What Should My Heart Rate Be During Exercise?

What Should My Heart Rate Be During Exercise?

Optimize your exercise to stay healthy and burn the most fat.

You may have been told you should be exercising moderately for 150 minutes per week or vigorously for 75 minutes per week, but you probably haven’t been told how to exercise. What does “moderate” and “vigorous” mean? The answer lies in your heart rate. We sat down with James A.M. Smith, DO, a cardiologist with Wesley Medical Center in Wichita, Kansas, to demystify heart rate and exercise.  

Max and target heart rates
To get a handle on heart rate, the first thing you’ll need to do is some simple math. Take your age and subtract it from 220. That’s an estimation of your maximum heart rate. There are other ways to find this number, but this method is the easiest. According to the calculation, a 50-year-old, for example, would have a maximum heart rate of about 170.

Your target heart rate during exercise is a percentage of your maximum heart rate. Dr. Smith recommends a target heart rate of about 75 percent. For a 50-year-old person, that would be about 130 beats per minute. No need to take your pulse, says Smith; just go by how you’re feeling. “You should be breathing heavily and have a light sweat going,” he explains.

Why 75 percent?
A heart rate of about 75 percent of your maximum heart rate is a good target, says Smith, because that pace will help you to burn fat. “Above or below, you’re burning carbohydrates,” he says.

The body has three main sources of energy: carbohydrates, fat and protein. “Carbohydrates are basically the first to burn,” says Smith. At about 75 percent of your maximum heart rate, the ratio of fat to carbs burned is highest. Fat burning drops off the closer you get to your max heart rate.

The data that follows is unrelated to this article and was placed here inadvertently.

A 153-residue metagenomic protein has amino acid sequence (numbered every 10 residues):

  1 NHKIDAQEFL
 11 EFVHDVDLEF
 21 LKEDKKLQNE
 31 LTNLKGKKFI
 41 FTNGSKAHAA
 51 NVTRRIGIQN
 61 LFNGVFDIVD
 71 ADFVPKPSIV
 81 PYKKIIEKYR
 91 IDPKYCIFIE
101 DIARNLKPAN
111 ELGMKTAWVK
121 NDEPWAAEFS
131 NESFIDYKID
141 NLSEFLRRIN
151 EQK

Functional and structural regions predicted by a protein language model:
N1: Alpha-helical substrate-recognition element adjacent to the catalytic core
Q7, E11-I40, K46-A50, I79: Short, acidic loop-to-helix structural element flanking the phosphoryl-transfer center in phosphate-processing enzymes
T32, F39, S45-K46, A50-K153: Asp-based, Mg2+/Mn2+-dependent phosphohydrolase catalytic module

Exercise recommendations
According to the Physical Activity Guidelines set forth by the US government, everyone should aim for 150 minutes per week of moderate cardiovascular exercise. Smith says the bare minimum is 30 minutes three times per week. “The heart is a muscle and we’re trying to condition that muscle to improve blood flow to the brain and the skeletal muscles,” says Smith.

The recommended 150 minutes of exercise can be reduced with interval training. Interval training—often called high intensity interval training (HIIT)—means increasing your pace and heart rate for a brief period, then dialing the energy back down for an active rest. For example, if you’re on an elliptical trainer, go all out for 15 or 30 seconds every quarter mile. Then reduce your speed until the next quarter mile.

“You’re creating hypermetabolic conditions,” says Smith. “You’re breathing fast, your heart is beating fast and the body is clearing waste products fast.” A 2015 meta-analysis of 50 studies found that HIIT can improve metabolic health, especially in people with or at risk of diabetes. “For people who don’t have an hour to work out, you can accomplish a lot through interval training,” Smith said.  

If high intensity sounds intimidating, don’t discount something as simple as walking. A brisk stroll can help you lose weight, decrease your risk of heart disease and diabetes, slow mental decline, stave off stress and help you sleep more soundly. Start with a 15-minute walk and then track your steps every day so you can set goals to increase. An app like Sharecare (available on iOS and Android) has a built-in steps tracker. Just keep your phone on you and get moving, keeping your optimal heart rate in mind.

Medically reviewed in November 2019.

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